Friends you may have been following on Instagram the tragic story of the family that lost this bright beautiful boy last Friday. Although I do not know them personally my heart breaks for them. Tears fall for them. We as mothers – as humans – ache for one another and we long to lift one another’s burdens if only in some small way. I wasn’t sure what I could do but I knew I had to draw a picture of the sweetest little red head boy, Ryan. I’m now selling this print, with all proceeds going to Ryan’s parents for whatever they might need. This print is also for us to always remember his beautiful life here on earth. To know that his happy life goes on as he’s met with his loving Heavenly Father and with other loved ones and watches over his mommy and daddy. It’s also for us to remember to cherish the beautiful moments and the unbreakable connections we make with our little ones, with our family, friends and loved ones. To remember to feel joy, to cherish – to live and to love in the moment and always. (more…)
For more Modern Peasant looks and sources, head on over to Pinhole Press. (now if only they had these in my size….)
Rock paintings are such a classic craft for kids. Why not have them paint special rock portraits for Mom this Mother’s Day?! Everyone is sure to have a blast (well at least we did!).
As part of Mrs. Meyer’s Clean Day Get Messy Outdoors Contest we wanted to bring in the outdoors and craft with something from mother earth. So rocks it was!
We had fun spending an afternoon painting rock family portraits. The boys really really loved it.
We then packaged one up using a repurposed jewelry box to give away as a Mother’s Day gift. I made a label reading “Mom, you Rock!” and am offering it as printable for you to download should you want to use it. If you don’t have an old jewelry box lying around, you can make your own box using my sisters origami paper box tutorial. A couple of 12×12″ scrapbook papers would be perfect for this which would also alow your rock to be any size (not just thin so that it would fit into a jewelry box).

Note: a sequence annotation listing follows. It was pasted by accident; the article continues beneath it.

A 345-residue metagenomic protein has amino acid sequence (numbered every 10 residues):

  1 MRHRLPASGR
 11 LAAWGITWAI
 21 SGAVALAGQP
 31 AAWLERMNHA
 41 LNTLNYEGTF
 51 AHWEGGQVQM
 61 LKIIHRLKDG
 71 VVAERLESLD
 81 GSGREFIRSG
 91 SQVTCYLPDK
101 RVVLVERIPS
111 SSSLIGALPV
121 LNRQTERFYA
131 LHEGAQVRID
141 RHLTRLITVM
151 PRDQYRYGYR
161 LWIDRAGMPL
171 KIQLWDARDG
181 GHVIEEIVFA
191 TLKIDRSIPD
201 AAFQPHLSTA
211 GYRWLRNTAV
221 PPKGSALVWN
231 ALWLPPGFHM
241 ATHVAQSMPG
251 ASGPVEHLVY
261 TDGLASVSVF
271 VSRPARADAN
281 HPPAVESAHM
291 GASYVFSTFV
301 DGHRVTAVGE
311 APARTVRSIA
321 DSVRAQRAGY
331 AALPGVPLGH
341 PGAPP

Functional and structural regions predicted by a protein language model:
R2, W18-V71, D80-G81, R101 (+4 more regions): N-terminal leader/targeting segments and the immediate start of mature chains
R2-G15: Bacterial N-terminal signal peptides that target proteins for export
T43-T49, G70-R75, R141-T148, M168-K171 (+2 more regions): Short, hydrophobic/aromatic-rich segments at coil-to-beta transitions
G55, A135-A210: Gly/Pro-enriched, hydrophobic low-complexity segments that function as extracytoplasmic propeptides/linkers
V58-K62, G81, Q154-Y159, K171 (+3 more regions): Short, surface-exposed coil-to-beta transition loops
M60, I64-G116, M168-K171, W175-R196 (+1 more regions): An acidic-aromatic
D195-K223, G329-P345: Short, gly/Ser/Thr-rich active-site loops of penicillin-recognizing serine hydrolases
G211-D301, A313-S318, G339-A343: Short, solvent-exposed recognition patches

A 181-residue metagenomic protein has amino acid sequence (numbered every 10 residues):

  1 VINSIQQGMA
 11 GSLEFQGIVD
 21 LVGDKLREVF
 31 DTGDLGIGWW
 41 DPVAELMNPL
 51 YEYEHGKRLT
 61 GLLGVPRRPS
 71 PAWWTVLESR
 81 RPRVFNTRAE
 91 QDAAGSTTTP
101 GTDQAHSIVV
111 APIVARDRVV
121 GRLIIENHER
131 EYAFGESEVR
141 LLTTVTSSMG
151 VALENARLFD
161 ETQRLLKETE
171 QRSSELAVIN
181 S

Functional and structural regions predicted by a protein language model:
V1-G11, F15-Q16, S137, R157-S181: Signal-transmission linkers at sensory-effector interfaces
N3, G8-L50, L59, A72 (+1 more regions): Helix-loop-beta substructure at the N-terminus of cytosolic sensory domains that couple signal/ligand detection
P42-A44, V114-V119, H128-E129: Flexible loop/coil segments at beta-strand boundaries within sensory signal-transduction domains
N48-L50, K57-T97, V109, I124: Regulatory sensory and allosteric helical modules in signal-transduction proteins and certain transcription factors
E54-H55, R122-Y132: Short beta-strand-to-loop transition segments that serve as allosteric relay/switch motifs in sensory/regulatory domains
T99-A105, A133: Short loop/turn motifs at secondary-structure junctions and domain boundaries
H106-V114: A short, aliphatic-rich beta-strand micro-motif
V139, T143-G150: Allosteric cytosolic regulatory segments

Friends i hope you all had a very happy Easter full of happiness, chocolate mouthfuls, family, fondness and renewal.
Ours was simply and positively lovely. I didn’t manage to make the boys Easter attire this year as I have in years past but I did make little Miss a hand painted dress last minute. We threw on her bunny ears from last year (it’s amazing how much they can change in a year) and pulled out this little duct tape basket and off a hunting she did go!
The boys enjoyed hunting for eggs as well as helping their sister in the event (the boys wore clothing from past, such as this favorite sweater, which worked out just fine). And Jon and I enjoyed watching simple memories take place.
I think holidays like Easter and Christmas often “pause” time for a bit…allowing us to look at our life and what we have, sort of in slow motion. We are happy. We might not have a place of our own to call home, or a solid idea of what the future holds but what we do have a beautiful life. And the spring beckons me to begin again, find new pastures, plant new seeds and find beauty all around me. I love every minute of it.
March and April are big birthday months around here (My oldest turned 8 recently and I just might have turned another year older a week or so ago). So what better way to celebrate than with a DIY play birthday cake! And out of our favorite repurposed items such as an oatmeal box and duct tape makes this earth friendly, no-cal cake even better! I’ve actually had this DIY birthday cake in mind for some time, even wanted to use it in my book, but never could get it just right. I had ideas of covering it in fabric, or painting it and then finally resolved to stick with one of my favorite crafting items, the ever bright and endurable duct tape.
It’s been fun playing around with duct tape again. In fact I’ve got a new batch of things in this medium to share with you soon. Can’t wait!
We had my darling niece over during her spring break to model for this cake. And how cute is this Miszko Maszko star printed skirt she’s wearing? I’m smitten.
I don’t know about you but I’m now seriously craving a real slice of cake..and since it is still my birthday month…